Her brigade, the Khowleh bint Al Azwar, named after a female Arab warrior from the 7th century, was born in February 2012. A video showing half a dozen women concealed by black headscarves and sunglasses and holding assault rifles was posted on YouTube to mark the occasion.
Rather than fighting alone, members of her unit would be attached to all-male brigades, often working to build bombs from gas canisters.
“At the time, everyone was prepared to fight, the men, women and children, we were defending ourselves and were proud to be defending our country from Assad,” she said.
Other fighters from the area recall the all-woman brigade as lifting their morale.
“Khowleh was famous, she inspired us all to keep going, she wasn’t afraid of hardship or the regime,” said Abu Khalid, a Free Syrian Army soldier from Deraa city. “Her brigade may not have been very strong militarily but she symbolised the defiance we all felt and our fight for dignity.”
The Khowleh bint Al Azwar brigade broke down by mid-2012, its members scattered as the warfare intensified and thousands of civilians fled Deraa province.
Khowleh was among those who crossed the border to safety in Jordan, arriving in the autumn of last year.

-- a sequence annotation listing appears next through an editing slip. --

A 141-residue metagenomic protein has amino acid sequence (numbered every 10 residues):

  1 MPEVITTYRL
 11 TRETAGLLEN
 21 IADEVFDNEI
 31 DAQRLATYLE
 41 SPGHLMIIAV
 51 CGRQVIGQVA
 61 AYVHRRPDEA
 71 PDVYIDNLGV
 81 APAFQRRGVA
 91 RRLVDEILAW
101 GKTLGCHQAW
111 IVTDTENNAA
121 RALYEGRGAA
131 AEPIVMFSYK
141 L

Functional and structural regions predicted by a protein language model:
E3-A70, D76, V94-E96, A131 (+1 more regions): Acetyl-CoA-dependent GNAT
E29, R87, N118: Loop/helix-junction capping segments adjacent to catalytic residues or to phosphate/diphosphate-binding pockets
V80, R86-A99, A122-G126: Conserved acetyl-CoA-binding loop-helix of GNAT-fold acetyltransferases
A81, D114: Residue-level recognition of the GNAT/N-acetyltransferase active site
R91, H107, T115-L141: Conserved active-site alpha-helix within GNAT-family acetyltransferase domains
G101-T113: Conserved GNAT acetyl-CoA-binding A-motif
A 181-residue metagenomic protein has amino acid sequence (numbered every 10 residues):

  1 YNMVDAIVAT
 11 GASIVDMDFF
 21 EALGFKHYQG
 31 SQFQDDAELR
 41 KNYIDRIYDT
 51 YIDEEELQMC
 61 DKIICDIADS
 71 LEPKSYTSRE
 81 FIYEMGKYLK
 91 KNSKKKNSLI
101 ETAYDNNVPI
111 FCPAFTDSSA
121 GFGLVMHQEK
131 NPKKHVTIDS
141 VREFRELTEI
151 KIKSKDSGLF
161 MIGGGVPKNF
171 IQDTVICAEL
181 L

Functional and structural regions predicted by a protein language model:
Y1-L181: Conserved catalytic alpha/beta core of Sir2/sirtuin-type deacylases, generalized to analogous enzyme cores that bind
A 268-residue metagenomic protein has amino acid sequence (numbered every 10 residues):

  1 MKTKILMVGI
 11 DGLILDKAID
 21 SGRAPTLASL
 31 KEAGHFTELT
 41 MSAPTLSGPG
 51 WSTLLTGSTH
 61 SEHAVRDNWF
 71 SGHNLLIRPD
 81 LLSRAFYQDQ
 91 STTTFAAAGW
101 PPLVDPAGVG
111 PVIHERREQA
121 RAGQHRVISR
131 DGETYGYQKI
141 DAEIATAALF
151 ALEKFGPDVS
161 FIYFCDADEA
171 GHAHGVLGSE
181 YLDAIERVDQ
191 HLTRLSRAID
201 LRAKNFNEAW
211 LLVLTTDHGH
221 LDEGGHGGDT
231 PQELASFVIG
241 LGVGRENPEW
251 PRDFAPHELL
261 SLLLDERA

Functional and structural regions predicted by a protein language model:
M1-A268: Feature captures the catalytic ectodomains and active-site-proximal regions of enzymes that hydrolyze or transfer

“I had no one to care for my children, and one of my daughters has children of her own so we didn’t seem to have much choice and we came here.”
Although not confined to a camp, life as a refugee is something Khowleh considers more difficult than marching with protesters towards a line of regime soldiers.
“I feel as though I die a little bit every day here. Really I’d like to reform the brigade and go back to fight but it’s hard to get the financial support and no one really wants the women over there fighting now.
“I’m sleepingwalking through life again. I miss the sense of purpose, the feeling of struggling for something worthwhile and the camaraderie; they were difficult days but also the best days of my life.”
Although a devout Muslim, Khowleh hinted that growing Islamist extremism has pushed her away from the revolution’s front lines, with male fighters more than ever unhappy with the idea of women dressed in combat fatigues, living in close quarters with men who are not their relatives.
“There are radical groups now that came to take part in the revolution but they do not represent me,” she said.
“After Bashar is gone I want a moderate country, I don’t want radical Islamist groups, they hate people like me. I want a normal life, where women are part of society and can go to work, get an education, where people can choose if they want to be religious or not.”
The death and destruction wrought by the Syrian war, a bitter conflict involving regional and international powers and now thick with sectarianism, has not shaken Khowleh’s belief in the struggle.
“We must have some patience, we are overthrowing a regime that has strangled us for 40 years, and then deliberately started a sectarian war. It is not going to be quick or easy,” she said.
“Freedom doesn’t come cheaply and we know we must win it at great cost. And we will win in the end.”